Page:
This week Jim Brown who wrote The Imperfect Board Member joined us for a conversation to build on our earlier episodes about the board’s role. The Imperfect board member follows David a corporate CEO who struggles in his interactions with his company’s board. Additionally, David recently joined a community organization’s board hoping to offer his skills to improve his neighbourhood. The book follows David’s governance challenges as a new friend Trevor offers insights on how David can be a better CEO and board member.

A key takeaway from the book is to avoid being a lone ranger. As a corporate executive, David has built his career on his ability to get things done. Frustration is his corporate role leads David to charge ahead with planning an initiative for his community organization. After hours of preparation, David presents his plans to his community organization only to find the reception is not what he expected. Trevor helps David understand that he got out ahead of the rest of the team. The community board had not prioritized the issue David was trying to address and did not expect his presentation. Plus, David started putting in place a concrete plan before the board had an opportunity to discuss options. Trevor quips “recommendations are decisions in disguise”. It is essential to ensure there is board buy-in and approval for major new initiatives.

Andrew and I have discussed whether David or Trevor are based on Jim. At first, we thought that Jim was David, a highly competent executive who had learned through trial and error how to govern. After speaking with Jim, based on his kindness, generosity with his time and clear way of explaining governance we think he may be Trevor. Perhaps like Soloveitchik’s (1965) Adam I and Adam II, all board members have a little bit of a struggle between David and Trevor within us that we need to manage.

Episode 3- The Role of the Board with Fred Galloway

This week we had Fred Galloway as our guest. Fred is a mentor to us. We love talking to him about governance and joking around with him. We picked Fred’s brain about boards’ responsibilities. Fred explained how boards have ultimate legal responsibility for their organizations and explained in detail the board’s’ oversight responsibilities. As a bonus, Fred commented on how boards should respond to the COVID-19 crisis. Fred has over 30 years of experience working with boards, so it was great to hear his examples of boards that have helped steer their organizations to success and others who haven’t fulfilled their role as well.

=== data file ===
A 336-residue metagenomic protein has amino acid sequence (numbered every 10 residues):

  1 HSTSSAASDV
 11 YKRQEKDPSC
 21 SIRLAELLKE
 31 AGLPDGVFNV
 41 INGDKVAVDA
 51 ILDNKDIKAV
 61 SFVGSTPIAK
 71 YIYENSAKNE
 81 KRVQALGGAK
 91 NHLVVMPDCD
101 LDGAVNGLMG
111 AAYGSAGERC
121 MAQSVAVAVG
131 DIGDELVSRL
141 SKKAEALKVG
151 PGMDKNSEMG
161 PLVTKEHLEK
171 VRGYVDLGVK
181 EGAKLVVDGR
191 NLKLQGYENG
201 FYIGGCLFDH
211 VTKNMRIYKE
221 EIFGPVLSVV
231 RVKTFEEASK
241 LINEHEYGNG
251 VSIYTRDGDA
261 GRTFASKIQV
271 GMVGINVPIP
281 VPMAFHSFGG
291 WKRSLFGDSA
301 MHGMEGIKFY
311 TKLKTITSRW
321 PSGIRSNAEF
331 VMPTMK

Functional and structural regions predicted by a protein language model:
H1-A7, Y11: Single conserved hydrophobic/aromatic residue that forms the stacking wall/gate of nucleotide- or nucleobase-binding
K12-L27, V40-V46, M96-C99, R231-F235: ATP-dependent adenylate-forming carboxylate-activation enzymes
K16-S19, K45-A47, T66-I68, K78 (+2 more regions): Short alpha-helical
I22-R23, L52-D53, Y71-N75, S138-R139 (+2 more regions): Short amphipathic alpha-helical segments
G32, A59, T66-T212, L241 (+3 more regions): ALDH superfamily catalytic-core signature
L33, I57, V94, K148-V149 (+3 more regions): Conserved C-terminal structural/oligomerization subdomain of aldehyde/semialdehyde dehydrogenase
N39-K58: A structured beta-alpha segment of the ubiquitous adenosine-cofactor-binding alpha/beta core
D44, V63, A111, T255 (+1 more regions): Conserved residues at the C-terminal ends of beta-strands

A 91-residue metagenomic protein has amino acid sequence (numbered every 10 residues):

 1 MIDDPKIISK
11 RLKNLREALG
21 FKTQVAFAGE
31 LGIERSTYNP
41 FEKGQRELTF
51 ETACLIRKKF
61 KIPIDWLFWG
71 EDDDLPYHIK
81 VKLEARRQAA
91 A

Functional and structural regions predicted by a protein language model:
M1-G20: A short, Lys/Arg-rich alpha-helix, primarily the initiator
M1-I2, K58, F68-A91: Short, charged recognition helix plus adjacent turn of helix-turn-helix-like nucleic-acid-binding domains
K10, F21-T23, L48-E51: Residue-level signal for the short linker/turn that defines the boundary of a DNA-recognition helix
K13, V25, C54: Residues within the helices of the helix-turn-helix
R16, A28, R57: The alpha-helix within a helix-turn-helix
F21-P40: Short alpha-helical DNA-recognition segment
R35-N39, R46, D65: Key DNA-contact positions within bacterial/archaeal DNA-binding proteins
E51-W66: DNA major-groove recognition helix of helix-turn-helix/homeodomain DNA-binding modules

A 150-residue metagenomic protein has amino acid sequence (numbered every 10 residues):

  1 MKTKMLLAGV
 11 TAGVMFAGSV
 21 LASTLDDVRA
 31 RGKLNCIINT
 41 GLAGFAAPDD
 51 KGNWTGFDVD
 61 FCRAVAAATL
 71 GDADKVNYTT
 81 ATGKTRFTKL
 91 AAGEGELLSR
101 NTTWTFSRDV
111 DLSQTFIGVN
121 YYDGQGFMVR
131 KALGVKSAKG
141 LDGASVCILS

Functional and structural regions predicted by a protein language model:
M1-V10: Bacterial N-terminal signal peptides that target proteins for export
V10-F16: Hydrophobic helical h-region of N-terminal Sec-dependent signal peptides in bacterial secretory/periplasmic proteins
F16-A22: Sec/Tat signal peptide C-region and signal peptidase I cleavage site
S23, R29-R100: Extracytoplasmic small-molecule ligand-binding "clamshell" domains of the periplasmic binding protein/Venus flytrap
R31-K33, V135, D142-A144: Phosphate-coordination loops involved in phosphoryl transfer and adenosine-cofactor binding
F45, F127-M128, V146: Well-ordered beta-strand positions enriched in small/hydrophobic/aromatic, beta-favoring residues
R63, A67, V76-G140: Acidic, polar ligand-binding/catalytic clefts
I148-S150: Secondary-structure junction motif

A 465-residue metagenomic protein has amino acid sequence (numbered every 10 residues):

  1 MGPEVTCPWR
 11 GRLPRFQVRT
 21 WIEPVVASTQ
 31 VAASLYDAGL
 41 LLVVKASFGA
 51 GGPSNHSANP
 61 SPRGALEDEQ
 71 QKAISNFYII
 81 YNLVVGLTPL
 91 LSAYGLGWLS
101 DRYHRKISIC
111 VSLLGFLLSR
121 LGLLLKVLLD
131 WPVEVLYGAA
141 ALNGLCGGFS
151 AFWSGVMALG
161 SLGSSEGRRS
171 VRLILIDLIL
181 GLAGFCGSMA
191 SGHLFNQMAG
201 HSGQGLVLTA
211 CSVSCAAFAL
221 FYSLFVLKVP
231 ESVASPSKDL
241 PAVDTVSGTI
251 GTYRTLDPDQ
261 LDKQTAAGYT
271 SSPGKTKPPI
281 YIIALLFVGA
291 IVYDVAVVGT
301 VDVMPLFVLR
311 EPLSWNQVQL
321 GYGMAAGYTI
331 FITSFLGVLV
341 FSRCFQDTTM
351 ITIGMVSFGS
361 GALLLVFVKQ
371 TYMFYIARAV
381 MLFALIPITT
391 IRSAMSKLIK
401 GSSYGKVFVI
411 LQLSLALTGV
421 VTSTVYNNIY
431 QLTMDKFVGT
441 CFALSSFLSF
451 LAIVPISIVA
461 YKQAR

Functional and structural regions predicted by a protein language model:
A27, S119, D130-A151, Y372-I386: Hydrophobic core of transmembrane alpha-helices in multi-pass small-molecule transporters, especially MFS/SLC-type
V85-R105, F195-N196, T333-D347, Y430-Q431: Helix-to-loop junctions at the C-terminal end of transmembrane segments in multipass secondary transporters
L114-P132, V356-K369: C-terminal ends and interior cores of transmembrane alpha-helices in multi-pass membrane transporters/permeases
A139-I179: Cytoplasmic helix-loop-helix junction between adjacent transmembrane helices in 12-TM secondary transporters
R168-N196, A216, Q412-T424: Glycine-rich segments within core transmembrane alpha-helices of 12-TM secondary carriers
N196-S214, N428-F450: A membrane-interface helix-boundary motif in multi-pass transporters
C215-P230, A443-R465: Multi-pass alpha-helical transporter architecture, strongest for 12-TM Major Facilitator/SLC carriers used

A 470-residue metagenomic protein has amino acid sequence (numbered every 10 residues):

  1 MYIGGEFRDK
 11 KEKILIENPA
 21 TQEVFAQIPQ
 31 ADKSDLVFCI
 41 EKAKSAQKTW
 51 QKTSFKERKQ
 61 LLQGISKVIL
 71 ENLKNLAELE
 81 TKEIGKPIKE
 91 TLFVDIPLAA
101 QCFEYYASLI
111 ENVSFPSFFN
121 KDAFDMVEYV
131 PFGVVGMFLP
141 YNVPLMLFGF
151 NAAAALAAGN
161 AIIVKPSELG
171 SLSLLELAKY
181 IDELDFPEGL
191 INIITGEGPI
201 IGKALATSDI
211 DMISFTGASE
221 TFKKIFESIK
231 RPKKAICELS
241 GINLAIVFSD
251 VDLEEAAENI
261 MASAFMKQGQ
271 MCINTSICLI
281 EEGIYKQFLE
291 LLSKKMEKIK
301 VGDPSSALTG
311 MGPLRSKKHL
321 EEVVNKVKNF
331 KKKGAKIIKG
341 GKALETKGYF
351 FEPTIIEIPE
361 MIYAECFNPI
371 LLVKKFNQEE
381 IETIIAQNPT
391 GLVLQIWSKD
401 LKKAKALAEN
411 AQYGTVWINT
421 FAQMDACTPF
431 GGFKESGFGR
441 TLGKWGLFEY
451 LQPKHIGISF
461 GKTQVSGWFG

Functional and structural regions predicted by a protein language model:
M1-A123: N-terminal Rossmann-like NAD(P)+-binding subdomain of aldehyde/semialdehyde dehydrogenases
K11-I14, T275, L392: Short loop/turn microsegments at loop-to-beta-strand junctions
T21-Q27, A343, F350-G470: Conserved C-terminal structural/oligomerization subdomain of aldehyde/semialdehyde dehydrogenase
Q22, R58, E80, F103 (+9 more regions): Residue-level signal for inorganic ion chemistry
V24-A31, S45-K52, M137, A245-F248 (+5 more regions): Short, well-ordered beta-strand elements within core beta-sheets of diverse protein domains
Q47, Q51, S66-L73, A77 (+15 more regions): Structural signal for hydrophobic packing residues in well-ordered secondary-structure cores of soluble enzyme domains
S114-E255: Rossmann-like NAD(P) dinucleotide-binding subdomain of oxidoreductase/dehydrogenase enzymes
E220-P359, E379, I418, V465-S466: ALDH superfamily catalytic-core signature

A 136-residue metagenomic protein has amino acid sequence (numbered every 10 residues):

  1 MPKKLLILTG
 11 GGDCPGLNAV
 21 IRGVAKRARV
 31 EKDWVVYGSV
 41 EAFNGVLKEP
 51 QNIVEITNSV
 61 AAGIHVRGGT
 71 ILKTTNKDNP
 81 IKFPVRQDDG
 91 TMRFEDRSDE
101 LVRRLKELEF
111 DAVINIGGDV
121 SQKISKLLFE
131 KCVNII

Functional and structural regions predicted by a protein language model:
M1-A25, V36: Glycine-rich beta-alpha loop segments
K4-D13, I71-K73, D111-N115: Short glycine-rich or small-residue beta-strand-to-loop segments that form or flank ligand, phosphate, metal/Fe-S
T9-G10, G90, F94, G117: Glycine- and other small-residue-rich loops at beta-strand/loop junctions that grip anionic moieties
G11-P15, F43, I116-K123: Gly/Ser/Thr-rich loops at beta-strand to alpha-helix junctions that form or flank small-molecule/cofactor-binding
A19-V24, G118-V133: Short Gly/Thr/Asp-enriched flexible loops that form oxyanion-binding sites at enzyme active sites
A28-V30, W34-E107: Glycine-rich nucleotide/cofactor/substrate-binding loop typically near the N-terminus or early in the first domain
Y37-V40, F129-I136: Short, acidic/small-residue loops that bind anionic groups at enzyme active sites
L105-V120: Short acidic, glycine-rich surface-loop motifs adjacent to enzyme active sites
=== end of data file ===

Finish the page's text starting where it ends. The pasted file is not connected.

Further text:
Two things stick out from our conversation. First, Fred talked about boards getting into a comfort zone where they negate their legal responsibilities. People become complacent, they think this is a noble cause, we all know each other well, the disasters that have plagued other organizations could never happen here. I borrow from US politics calling this “the shining city on a hill” mindset. People assume their organization is special. Sorry, it’s not. Good governance involves creating a healthy culture, but it also works to prevent all the harm that can damage an organization. Even when things seemingly operate well, the board has a legal duty to protect the organization.

Secondly, near the end of our interview Fred alluded to the importance of director independence. Boards should “be friendly to, but not friends” with their Executive Director. The board’s obligation is to all those that the organization serves, and directors have a responsibility to ensure the organization performs and is protected from harm. Friendships with management may sometimes affect the impartiality of directors and consequently their ability to fulfill these responsibilities. 

What else did we learn?

We can sure talk. This was a long episode. We’ll do our best to keep future episodes between 25 and 35 minutes and if we expect a great longer conversation, we will split it into two.

Finally, we recommend “The Imperfect Board Member by Jim Brown” as our resource of the week. It’s a short book on the experience and growth of a new board member

Thoughts on Episode 2 – Why Governance Matters